By Tina Comeau
Grade 4 Arcadia Consolidated School student Paxton Grant and other students who attend the after school program have written letters to the school board explaining why they want their school remain open.
“I love this school so much,” writes Grant. “I don’t want it to close.”
At a public hearing this week more people will join the chorus of why they want the elementary school to stay open. Their audience will be members of the Tri-County Regional School Board who will decide the fate of the school in late March. The public hearing at the school begins at 6:30 p.m. on Wednesday, Feb. 20. In case of inclement weather the back-up date is Feb. 28.
This is the first of three public hearings being held as part of a school review process that is underway. Hearings for South Centennial and Central schools will be held in March.
In a 68-page response it has filed with the school board, a study committee from Arcadia School – based on feedback from parents and the public – explain why they want the school should stay open. The school has a population this year of 194 students.
While the school has made arguments from an educational perspective, it is also stressing the overall importance the community. There are 23 groups or individuals or who use the school outside of school hours.
David Sollows was a course instructor last summer for 21 teachers who were involved in masters degree courses offered from St. Francis Xavier University.
“While one might think that there would be an abundance of spaces available in the town of Yarmouth when schools were vacant for the summer, this was not the case due to maintenance and cleaning schedules,” says Sollows. “We were most fortunate to be offered space at Arcadia School.”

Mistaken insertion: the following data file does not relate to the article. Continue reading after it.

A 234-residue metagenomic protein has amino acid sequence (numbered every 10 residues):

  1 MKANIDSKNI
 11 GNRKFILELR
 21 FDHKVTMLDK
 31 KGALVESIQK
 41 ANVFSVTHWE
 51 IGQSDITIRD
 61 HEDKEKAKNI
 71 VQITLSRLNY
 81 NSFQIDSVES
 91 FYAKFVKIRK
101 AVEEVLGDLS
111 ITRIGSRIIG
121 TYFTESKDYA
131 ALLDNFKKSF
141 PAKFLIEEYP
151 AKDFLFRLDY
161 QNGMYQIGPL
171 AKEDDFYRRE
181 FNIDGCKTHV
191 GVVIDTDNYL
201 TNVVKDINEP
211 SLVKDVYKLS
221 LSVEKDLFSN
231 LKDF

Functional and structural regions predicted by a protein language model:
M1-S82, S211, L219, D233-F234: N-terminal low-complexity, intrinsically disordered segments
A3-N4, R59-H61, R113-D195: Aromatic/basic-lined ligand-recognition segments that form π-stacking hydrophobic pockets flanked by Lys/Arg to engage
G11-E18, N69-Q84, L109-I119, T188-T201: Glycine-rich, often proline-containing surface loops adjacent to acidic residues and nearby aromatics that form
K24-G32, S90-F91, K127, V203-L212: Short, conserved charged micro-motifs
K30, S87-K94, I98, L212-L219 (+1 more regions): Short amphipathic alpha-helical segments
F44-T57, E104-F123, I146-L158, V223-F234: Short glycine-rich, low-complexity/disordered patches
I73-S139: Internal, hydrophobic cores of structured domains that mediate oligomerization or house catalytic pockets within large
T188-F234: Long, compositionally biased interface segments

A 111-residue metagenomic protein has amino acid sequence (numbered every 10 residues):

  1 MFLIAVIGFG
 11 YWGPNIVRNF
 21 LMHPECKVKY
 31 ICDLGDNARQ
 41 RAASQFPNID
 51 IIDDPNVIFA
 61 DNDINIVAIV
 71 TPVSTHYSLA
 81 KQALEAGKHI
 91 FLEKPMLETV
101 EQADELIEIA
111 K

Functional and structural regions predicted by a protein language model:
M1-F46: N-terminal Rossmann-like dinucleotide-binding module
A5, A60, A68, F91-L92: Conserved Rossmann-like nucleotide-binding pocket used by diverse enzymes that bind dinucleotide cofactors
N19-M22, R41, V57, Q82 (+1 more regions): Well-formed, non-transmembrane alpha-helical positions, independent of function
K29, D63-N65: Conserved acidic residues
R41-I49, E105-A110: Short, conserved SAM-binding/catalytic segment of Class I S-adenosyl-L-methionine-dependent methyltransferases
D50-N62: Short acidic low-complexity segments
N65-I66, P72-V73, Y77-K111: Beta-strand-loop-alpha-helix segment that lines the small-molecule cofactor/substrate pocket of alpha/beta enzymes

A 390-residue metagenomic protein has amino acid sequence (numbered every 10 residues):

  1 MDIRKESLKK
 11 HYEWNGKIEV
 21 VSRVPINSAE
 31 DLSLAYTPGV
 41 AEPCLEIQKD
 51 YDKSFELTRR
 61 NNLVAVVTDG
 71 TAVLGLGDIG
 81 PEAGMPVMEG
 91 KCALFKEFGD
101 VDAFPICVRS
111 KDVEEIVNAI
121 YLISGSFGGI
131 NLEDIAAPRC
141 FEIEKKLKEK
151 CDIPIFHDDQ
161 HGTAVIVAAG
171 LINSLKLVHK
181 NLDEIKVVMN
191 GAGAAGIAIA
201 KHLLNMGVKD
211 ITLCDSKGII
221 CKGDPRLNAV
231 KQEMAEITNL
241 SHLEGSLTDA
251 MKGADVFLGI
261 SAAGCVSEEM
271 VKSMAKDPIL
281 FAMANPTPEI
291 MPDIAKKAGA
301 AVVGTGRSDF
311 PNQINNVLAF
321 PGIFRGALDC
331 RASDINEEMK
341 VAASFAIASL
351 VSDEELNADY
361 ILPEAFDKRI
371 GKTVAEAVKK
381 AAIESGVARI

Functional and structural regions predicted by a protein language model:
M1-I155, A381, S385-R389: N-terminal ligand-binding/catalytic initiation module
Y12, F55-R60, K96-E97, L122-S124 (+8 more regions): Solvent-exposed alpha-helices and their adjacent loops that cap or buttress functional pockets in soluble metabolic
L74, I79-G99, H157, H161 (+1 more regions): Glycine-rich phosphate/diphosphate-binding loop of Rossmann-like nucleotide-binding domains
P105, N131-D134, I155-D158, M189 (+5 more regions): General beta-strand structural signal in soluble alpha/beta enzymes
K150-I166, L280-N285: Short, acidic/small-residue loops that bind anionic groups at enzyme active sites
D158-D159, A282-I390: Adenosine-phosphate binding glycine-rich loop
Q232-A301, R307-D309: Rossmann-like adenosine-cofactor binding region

For the past 12 years Patricia Quinn has rented space to offer music lessons.
“Arcadia School provides an accessible location for many students as far away as Barrington Passage through West Pubnico, Tusket, Wedgeport, Yarmouth and other surrounding areas,” she says. “I feel Arcadia School benefits the whole community of Yarmouth and surrounding area by providing space for activities outside the daily school curriculum.”
The Arcadia Women’s Institute is another group that uses the school on a regular basis.
“We use Arcadia School because it is easily accessible. Some of our members have mobility issues and one is in a wheelchair,” says Irene White. “When we meet at Arcadia School we use the kitchen and the cafeteria. There are no other available places in Arcadia that we would be able to use for our functions.”
Aside from offering a central location and classroom and gym space for events and meetings, some of the school’s other community assets include two playgrounds, a sports field and a revitalized nature trail.
Although a school review does not mean automatic closure for a school, closure is a potential outcome. Petitions seeking support to keep the school open have been circulated throughout the area and will be presented to the board at the hearing. Letters of support have also been sent directly to the school.
“Our job at this point is to try and convince as many community members to be at the hearing as possible and to let the board know that the community fully supports the school,” says principal Burns Thompson.